It's May - the month of graduation and change and memorial - and I'm still taking that reading journey. Recent books read and reviewed include...

Running out of Time by Margaret Peterson Haddix was a really interesting children's book, despite my husband's complaint that it sounded like "The Village" revisited from the back cover. It's depiction of modern America through the eyes of a frightened 1840s teenager was just stunning.

Immortal Warrior by Lisa Hendrix was a surprisingly absorbing read, combining Norse and Celtic mythology with a fascinating historical romance set in the time of William the Conqueror. I loved it and can't wait to read more of the series.

Rion, by Susan Kearney, is the second in her Pendragon Legacy series. If I'd read it before reading Jordan (book 3), the latter might have been less confusing. Which leaves me wondering just how I'll ever complete my magical series without totally flumoxing readers who enter at book 3. A good lesson for me, and a fun read, though not for those who prefer their sci-fi and Arthurian legends to stick to the script.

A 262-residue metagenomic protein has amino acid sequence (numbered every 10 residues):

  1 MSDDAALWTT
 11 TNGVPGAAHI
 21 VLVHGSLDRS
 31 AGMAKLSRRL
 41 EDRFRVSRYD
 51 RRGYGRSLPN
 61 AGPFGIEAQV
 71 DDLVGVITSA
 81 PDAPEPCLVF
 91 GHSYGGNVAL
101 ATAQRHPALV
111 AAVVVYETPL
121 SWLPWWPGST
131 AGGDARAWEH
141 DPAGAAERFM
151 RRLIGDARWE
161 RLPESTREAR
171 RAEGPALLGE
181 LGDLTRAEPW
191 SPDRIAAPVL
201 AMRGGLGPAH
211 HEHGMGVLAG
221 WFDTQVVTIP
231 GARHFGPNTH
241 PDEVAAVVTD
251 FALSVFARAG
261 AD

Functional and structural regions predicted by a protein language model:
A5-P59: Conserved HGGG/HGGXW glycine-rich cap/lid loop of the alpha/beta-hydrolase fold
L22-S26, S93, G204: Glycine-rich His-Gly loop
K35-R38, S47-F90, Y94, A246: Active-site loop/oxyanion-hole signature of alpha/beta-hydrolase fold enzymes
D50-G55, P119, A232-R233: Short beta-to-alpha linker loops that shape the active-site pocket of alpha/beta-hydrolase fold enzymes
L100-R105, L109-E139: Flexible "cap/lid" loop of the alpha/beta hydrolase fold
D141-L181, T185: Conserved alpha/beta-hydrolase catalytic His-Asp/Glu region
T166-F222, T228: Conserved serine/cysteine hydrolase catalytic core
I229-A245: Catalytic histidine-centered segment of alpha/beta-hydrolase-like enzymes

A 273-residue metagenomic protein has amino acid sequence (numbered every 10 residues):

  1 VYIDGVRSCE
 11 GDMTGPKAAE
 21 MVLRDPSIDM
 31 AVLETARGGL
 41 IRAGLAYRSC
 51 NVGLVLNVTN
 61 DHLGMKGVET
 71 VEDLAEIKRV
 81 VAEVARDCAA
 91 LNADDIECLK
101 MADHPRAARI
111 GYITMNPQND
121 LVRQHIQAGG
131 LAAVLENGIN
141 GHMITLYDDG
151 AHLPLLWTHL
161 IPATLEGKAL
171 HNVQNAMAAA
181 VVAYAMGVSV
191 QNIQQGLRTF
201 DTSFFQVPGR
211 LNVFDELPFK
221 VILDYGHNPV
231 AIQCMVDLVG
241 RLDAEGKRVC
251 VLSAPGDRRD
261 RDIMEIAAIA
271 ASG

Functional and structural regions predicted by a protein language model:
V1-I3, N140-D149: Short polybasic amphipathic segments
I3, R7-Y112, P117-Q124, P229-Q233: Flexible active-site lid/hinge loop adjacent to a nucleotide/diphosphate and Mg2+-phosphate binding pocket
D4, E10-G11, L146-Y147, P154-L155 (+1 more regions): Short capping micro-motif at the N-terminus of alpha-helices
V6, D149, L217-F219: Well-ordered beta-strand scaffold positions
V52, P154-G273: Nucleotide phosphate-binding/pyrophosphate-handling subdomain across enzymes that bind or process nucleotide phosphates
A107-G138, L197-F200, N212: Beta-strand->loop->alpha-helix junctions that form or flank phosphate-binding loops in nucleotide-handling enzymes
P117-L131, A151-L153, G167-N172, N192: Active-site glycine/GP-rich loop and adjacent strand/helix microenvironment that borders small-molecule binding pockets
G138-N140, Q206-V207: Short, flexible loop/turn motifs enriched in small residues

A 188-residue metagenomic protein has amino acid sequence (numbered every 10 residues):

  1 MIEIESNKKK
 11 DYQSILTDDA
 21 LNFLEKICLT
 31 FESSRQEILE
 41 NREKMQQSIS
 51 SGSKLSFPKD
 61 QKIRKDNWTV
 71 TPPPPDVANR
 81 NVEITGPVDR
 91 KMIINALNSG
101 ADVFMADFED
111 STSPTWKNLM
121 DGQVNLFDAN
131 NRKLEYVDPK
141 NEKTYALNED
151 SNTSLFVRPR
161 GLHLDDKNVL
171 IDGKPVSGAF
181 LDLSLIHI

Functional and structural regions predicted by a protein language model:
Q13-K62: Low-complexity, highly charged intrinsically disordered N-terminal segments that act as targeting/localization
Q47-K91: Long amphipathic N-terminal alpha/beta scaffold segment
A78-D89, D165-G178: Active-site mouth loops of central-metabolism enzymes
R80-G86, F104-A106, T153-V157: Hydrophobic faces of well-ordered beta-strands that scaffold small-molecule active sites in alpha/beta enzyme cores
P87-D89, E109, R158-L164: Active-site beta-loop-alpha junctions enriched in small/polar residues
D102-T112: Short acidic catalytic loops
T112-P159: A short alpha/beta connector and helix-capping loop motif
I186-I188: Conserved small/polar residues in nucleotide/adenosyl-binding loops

Spring Maiden by Aubrie Dionne is a perfect lunch-time read, and a lovely follow-up to Winter Queen - delightfully musical writing, and an enchanting and whimsical love story.

SpokeWrite is the the Spokane / Coeur d’Alene Journal of Art, and contains a story by my son. There's lots of other stories and poems too and I really enjoyed it - I even found myself hooked in by the non-fiction pieces, which doesn't often happen.

And then, of course, there's Elysiana by Chris Knopf, a new release from the Permanent Press, and an excellent literary novel that I shall certainly be recommending to my book group. Another musical book, threaded with the sound of the sea and approaching storm, blending characters and scenes with such perfect timing that the reader's never confused despite the large cast. It's not just the old hotel, or its brain-damaged occupant, who has lost the thread of life's meaning, but a storm brings definition and strength to all.

Oh, plus my review of Elaine Hopper's Always a Bridesmaid is in this weeks Nights and Weekends.

So I'm still reading, and the various graduations of sons are still approaching, and it's May. (Help! How did we get there?)